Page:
One stunning example is the “Imster Schemenlaufen”, and it demands the dedication and passion of a whole city over many months. 900 men – and it is only the men, as elsewhere in Tirol too – are actively involved in the events. They hop, leap, dance, make loud noises and make music throughout the play, as it parades through the streets and gets under the skin. The figures are handed down over the ages, and are elaborately costumed: Shrovetide costumes, wigs, masks, gloves and hats leave barely any part of the skin uncovered. The Imster Schemenlauf is held only every 5 years, with the next one coming up in 2020.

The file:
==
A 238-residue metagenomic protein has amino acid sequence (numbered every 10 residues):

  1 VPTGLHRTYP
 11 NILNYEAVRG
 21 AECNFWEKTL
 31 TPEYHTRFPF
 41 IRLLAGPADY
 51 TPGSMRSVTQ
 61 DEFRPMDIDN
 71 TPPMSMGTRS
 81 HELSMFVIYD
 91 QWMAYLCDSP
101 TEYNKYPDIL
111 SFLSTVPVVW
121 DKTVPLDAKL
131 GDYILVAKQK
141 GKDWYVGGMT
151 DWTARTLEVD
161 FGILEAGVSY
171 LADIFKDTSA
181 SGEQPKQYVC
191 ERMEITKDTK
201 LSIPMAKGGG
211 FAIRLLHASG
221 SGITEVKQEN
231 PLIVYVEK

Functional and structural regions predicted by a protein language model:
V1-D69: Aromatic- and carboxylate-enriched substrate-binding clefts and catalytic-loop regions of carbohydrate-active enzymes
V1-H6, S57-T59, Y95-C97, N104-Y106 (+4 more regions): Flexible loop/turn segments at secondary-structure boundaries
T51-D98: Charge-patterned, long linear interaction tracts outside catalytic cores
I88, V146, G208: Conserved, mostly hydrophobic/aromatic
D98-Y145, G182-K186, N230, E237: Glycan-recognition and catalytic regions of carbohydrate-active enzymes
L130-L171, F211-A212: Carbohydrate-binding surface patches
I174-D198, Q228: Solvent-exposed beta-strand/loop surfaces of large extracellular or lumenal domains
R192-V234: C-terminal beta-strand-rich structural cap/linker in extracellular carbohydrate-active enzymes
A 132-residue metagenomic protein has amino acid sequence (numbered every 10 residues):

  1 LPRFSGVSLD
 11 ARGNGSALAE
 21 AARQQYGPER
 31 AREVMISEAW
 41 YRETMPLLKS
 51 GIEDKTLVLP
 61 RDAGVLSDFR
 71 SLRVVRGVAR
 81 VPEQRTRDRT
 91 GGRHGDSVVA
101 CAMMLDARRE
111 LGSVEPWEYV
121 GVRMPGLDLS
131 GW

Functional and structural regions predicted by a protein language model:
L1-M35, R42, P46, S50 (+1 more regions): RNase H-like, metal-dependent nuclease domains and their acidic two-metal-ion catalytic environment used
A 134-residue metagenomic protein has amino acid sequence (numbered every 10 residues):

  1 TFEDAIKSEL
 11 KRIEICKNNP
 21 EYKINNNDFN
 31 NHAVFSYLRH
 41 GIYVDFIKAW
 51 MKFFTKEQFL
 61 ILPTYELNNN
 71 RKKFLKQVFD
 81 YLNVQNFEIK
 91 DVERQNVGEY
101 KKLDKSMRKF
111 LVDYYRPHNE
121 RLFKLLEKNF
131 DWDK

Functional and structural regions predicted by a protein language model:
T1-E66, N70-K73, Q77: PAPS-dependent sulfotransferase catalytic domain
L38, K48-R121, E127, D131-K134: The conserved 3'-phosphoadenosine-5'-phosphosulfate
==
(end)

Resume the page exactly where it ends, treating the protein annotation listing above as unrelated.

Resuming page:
Your gaze is invariably drawn to the masks – highly expressive artistic masterpieces, which are simply beautiful: the mature, striking masculinity of the “Scheller”, with his darker skin-tone, beard and bushy eyebrows, and the light, youthful playfulness of the “Roller” with feminine eyes, rosy cheeks and a smiling mouth are clearly differentiated from one another. Often characterised as the turning-point of the old winter and the young spring, these masked plays probably date back to the Baroque love of games and the masquerades performed by the church and the nobility, which have since been adopted by the regular citizens and farmers.